His military papers show a very mobile soldier with transfers to various units at different times. However, for the majority of his time in the military King was stationed in France or Belgium. In 1918, during the 1st Division’s stand against heavy German activity at Strazeele in Belgium, a recommendation went through to award the Military Medal to Sergeant O’Malley. On 10 October 1919 the Commonwealth Gazette no 115 records that the Military Medal was awarded to Sergeant Alban Peter O’Malley No 11381 along with Gunner Conrad Alwyn Wilksch with the following commendation:
On the morning of the 29th September, 1918, the 117th Infantry Regiment (American) attacked East and South of Bellicourt near St Quentin Canal. Owing to heavy traffic and shelling the telephone wires were cut and communication with the 59th American Infantry Brigade practically ceased. Sergeant O’MALLEY and Gunner WILKSCH immediately went forward and patrolled and repaired the lines, and worked continuously on them during that day and the next night. Their work was done so well that they were at times the only avenue of communication available to the 59th American Brigade. They worked conscientiously and energetically with the sole object of opening up another avenue of communication for the Brigade, at a period when accurate information was not forthcoming. They set a fine example of devotion to duty.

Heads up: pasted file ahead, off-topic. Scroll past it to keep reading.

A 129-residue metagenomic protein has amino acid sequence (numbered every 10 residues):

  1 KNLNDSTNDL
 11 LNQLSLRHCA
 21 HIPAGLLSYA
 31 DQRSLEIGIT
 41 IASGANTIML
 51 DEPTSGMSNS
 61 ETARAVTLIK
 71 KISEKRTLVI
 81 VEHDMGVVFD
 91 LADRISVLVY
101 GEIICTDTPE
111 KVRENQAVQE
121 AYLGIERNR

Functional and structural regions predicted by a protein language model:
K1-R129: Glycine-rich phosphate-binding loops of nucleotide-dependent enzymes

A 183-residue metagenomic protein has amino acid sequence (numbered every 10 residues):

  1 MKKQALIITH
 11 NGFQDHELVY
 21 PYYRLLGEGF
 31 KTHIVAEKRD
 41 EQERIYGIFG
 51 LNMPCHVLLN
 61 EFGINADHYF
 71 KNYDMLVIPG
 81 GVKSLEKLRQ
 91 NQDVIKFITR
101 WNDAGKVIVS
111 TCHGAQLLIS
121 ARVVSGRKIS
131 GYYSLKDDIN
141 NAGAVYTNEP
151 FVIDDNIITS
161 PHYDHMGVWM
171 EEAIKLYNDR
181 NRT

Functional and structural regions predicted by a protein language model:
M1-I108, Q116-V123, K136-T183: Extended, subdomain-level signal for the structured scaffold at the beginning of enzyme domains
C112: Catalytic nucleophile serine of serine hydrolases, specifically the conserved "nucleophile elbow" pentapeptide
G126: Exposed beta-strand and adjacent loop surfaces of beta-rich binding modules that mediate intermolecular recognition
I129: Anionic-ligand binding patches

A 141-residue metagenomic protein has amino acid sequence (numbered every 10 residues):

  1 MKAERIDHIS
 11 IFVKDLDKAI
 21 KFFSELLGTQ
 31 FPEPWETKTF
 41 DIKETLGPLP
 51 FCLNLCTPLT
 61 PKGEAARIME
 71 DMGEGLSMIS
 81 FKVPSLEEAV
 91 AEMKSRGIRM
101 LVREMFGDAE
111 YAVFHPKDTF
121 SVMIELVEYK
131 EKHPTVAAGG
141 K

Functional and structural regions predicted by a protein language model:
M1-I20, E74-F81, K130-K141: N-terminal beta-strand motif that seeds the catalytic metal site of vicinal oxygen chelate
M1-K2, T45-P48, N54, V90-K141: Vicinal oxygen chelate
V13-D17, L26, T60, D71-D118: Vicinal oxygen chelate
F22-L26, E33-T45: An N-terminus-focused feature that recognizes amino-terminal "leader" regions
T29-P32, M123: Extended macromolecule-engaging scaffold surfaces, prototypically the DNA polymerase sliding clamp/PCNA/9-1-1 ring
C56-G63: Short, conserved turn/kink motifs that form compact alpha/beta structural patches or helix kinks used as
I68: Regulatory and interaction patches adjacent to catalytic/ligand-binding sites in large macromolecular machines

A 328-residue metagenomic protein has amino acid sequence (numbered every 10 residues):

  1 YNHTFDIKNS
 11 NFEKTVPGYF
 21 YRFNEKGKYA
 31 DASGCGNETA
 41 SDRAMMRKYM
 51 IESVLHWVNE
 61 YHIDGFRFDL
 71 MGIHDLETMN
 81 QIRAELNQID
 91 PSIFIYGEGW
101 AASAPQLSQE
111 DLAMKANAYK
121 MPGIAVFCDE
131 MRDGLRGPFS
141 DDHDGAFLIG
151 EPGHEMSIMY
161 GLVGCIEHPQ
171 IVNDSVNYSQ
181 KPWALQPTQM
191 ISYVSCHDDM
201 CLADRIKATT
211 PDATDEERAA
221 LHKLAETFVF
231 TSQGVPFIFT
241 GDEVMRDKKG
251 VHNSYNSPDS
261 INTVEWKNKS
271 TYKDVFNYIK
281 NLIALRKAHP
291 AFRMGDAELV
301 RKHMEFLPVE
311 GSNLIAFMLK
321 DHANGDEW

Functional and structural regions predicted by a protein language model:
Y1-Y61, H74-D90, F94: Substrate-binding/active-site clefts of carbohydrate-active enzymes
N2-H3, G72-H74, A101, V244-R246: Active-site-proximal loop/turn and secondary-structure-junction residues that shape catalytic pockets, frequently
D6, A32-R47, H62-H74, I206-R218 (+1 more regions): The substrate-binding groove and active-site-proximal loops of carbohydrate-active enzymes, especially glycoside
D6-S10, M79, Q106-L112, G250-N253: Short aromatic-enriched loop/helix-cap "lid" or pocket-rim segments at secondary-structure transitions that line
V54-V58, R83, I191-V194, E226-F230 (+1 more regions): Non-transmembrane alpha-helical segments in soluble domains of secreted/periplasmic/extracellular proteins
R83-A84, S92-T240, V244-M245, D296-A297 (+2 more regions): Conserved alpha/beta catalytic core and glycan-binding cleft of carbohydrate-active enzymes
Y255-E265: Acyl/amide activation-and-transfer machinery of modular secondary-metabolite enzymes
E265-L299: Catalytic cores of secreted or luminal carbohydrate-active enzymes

Ruins of the village of Strazeele, April 1918. Image courtesy Australian War Memorial.
The WE Agland RSL MBE Memorial Museum in Orange holds a copy of King’s Recommendation for the Military Medal, the Army Orders where he was awarded the Military Medal, his Certificate of Discharge and identity discs.
King O’Malley spent a short time in Britain before embarking on 22 January 1920 for return to Australia. He received his formal discharge from the AIF on 10 June 1920.
Alban Peter O’Malley was born in Narrandera in 1889, the son of Peter and Mary Ann O’Malley. He was one of six children born to the family, five daughters and one son. His father was a farmer and a hotel licensee for most of his life. Peter snr’s obituary appeared in the Narrandera Argus in 1931; it noted that Peter O’Malley jnr was nicknamed “Bossie”.